Administrative Note: This will be the first of 300 columns with the same headline.
When the 2021 NFL Hall of Fame Class is announced, Charles Tillman’s name should be on the list.
It’s not going to happen. Tillman spent his career being thought of as just a local hero even though he played in a major media market on a team that regularly had one of the best defenses in the NFL. While Tillman was one of the best players in the NFL, he was never really recognized for it.
Charles Woodson is a lock to be on that list. Tillman was a better player.
Woodson was most known for his ability to take the ball away, but he wasn’t necessarily better at that than Tillman. Woodson had a combined 98 interceptions and forced fumbles in 254 games. Peanut had 82 in 168 games. If you were to average that out to a 16 game season, Tillman would’ve averaged nearly eight per season, compared to around six for Woodson.
Woodson had more interceptions, but even there the difference isn’t great. Woodson averaged 4.1 interceptions per 16 games, while Tillman was at 3.6. While he could take the ball away, Woodson wasn’t nearly as good in coverage as Tillman was (the Packers typically put Tramon Williams on the other team’s best receiver).
Tillman went through his entire career underrated because of the untrue stigma that he was just a Cover 2 corner. Never mind the fact that he was terrific as a rookie before Lovie Smith took over as the Bears coach or that neither of Lovie’s best two defensive coordinators — Ron Rivera and Rod Marinelli — actually ran that much Cover 2.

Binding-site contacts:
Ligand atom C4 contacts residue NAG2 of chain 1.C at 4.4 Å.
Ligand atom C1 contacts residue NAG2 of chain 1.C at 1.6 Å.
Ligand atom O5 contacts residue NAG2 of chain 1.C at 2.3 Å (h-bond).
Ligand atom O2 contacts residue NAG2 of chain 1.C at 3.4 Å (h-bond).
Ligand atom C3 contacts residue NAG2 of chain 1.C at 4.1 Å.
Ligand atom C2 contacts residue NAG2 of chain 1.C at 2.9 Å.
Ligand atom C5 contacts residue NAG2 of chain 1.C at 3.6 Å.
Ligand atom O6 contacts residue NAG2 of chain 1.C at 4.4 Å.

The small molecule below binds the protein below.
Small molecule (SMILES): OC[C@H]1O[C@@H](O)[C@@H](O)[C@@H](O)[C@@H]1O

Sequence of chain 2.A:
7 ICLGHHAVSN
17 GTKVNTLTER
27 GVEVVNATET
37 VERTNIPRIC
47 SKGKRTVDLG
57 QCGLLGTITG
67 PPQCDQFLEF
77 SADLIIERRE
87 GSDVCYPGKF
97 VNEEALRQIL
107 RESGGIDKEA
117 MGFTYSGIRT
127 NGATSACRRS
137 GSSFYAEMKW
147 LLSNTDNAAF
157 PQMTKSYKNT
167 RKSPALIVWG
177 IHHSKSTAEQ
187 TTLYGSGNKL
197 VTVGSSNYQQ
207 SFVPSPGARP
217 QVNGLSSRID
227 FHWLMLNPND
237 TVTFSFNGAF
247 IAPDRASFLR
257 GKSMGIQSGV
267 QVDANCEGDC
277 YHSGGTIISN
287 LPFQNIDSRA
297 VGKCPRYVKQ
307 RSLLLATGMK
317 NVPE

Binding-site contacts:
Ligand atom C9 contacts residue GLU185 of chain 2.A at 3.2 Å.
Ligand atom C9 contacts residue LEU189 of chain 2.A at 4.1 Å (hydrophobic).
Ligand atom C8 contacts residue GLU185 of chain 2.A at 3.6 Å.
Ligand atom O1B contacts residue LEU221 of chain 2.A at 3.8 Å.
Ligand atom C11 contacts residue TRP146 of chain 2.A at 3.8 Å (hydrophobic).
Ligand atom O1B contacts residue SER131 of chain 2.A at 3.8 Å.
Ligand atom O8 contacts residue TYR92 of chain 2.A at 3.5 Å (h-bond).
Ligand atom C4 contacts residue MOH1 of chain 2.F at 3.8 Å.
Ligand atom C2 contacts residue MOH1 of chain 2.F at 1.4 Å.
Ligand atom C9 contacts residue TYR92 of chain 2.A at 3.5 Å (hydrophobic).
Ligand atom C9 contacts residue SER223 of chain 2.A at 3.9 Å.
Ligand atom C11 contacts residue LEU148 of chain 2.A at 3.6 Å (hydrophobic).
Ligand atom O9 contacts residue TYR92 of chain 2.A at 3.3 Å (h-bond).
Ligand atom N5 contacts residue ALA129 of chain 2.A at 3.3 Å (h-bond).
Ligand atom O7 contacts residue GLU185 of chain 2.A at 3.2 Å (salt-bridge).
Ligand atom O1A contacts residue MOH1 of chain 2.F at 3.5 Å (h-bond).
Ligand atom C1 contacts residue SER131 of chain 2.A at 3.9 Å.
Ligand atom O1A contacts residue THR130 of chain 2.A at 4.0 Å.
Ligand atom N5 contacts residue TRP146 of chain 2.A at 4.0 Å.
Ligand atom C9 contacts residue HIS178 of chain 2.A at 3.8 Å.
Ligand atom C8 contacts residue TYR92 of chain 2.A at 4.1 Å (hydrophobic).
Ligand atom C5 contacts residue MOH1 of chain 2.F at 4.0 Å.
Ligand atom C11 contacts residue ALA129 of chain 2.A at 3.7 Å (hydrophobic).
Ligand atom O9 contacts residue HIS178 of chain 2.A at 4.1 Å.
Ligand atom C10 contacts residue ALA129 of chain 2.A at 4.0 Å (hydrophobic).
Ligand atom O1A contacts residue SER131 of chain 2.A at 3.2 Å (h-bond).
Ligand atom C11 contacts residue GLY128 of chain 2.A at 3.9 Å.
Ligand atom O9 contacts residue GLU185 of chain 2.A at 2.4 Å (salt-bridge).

You can ask another guy who is likely to be on that 2021 list, Calvin Johnson, about Tillman’s ability to play man coverage. Tillman regularly shut Johnson down. He did the same to Randy Moss, who finished with under 35 yards in two of their three meetings while Moss was in his prime.
But Tillman never got the credit. Instead it went to Urlacher, Briggs and Lovie, when it’s entirely possible Tillman was the best of the bunch. I partially blame the local Chicago media for simply not recognizing what they were seeing. To this day, some of them don’t realize the error of their ways.
3. Tillman would not have fit every scheme, but his zone instincts and ability to bump and run were excellent.
— Dan Pompei (@danpompei) July 19, 2016
Tillman finally got recognition in 2012 when he should’ve been the Defensive Player of the Year, forcing 10 fumbles, intercepting three passes and scoring three touchdowns. But it was too little too late. Injuries pretty kept Tillman off the field most of the next three seasons, although he still had a combined 10 Peanut Punches and interceptions in 22 games.
Tillman had a chance to win the Super Bowl last year, but for a third straight season, he ended up in IR. That was it, he called it a career. It was a Hall of Fame career, even if he never gets honored there.